Hairballs. Those yucky wads of gooey mess that cats upchuck. Youve awakened to the sounds of your cat heaving. Perhaps even stepped on a hairball when getting out of bed. Found them in the dining room as you pulled out a chair to sit down and eat.
As disconcerting as finding a hairball is, upchucking one is equally as disconcerting to your cat and potentially damaging to her digestive system. Cats are fastidious creatures, and as they groom themselves, they ingest loose, dead hair with their rough tongues. Most hair passes naturally through a cats digestive system and is expelled when the cat defecates.
Hairballs Can Be Dangerous
If too much hair accumulates in the stomach instead of passing into the intestines, the cat will heave and retch until she vomits the hairball, leaving the gooey mass for you to find. If hairballs are bad enough, they can cause complete obstructions, says Francis Kallfelz, DVM, PhD, James Law professor of Veterinary Nutrition at Cornell Universitys College of Veterinary Medicine.
Cats suffer from hairballs to a varying degree. One of the first signs of hairballs is vomiting food, says Drew Weigner, DVM, board certified by the American Board of Veterinary Practitioners, whose practice is The Cat Doctor in Atlanta, Georgia.
Obviously, if you live with a Sphynx, the virtually hairless breed of cat, hairballs wont be an issue. But a cat with short hair may upchuck hairballs just as often or more often than a cat with long hair. Cats vary like people do, says Dr. Kallfelz, and if the cat is eating a diet with low residue so they dont defecate as much, hairballs will probably increase for them.
The Inside Fix
Traditionally, administering hairball remedies, laxatives or petroleum jelly were the primary ways to grease your cats skids and keep the hair moving. Hairball remedies and petroleum jelly are intestinal lubricants and effective in managing hairballs, says Dr. Weigner.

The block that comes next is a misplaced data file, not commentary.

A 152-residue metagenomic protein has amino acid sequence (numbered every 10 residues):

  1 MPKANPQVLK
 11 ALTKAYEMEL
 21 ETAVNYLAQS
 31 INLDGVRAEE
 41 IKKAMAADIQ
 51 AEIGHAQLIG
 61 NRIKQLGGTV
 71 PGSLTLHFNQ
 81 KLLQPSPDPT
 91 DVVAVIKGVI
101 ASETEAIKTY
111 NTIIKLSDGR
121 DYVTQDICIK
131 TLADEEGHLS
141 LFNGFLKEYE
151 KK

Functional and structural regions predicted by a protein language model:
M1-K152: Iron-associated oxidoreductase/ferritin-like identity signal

In recent years, however, pet food manufacturers have developed diets that target hairballs and help keep them from forming. To prevent hairballs, a cats diet should produce more bulk to the intestines, so increasing your cats intake of fiber and moisture will help. If you add more fiber in the diet and increase water in the digestive system, it moves hair along, says Dr. Kallfelz.
Increased bulk keeps hair moving along a cats digestive tract, so most hairball foods aid in that process by adding cellulose, a nondigestible, natural vegetable powdered fiber that increases bulk and causes the intestines to retain more water. As a result, hair moves through a cats system faster. If you increase intestinal bulk, your cat generates more stools, says Dr. Kallfelz. If there is more moisture in the intestines that doesnt get absorbed – and your cat is generating more stools – those factors will help rid your cat of any hair she licks. A cats hair globs together if it is eating a diet where the water is absorbed, says Dr. Kallfelz.
Although hairball foods help hair move through the intestines, they do not aid in hair moving from the stomach – which is where they often get stuck – into the intestine, so a hairball diet may not eliminate hairballs entirely. Hairball foods usually generate more stools. Feeding a hairball diet to a healthy cat is no problem, and hairball foods are nutritionally sound. Hairball foods usually increase nutrient density, says Dr. Weigner, to replace what has been displaced by the addition of fiber.
If your cat upchucks hairballs more than one or two times a month, discuss with your veterinarian the possibility of adding a hairball food to your cats diet. Your veterinarian can help you make the right choice. You may want to provide hairball-prevention food in addition to your cats regular food – rather than replace her food entirely – or add hairball treats. Dont feed hairball diets to cats under the age of six months.
Other Ways to Hinder Hairballs
In addition to providing hairball food for your cat, these other methods may help. Brush your cat regularly with a slicker brush to eliminate loose hair. A standard brush may simply gloss over your cats coat and leave the excess hair trapped in it. If your cat still gets hairballs, you may want to consider more drastic coat maintenance measures. Sometimes shaving a cat helps, says Dr. Weigner.
Give your cat a hairball remedy or a hairball remedy treat. They have a crusty shell on the outside and are filled with a hairball paste inside. Hairball remedies are available in pet stores.
Provide plenty of fresh water and change it daily to keep your cat drinking. Place bowls of water at various places around the house. To entice your cat to drink more, try one of the automatic pet fountains available in pet stores or on the Internet.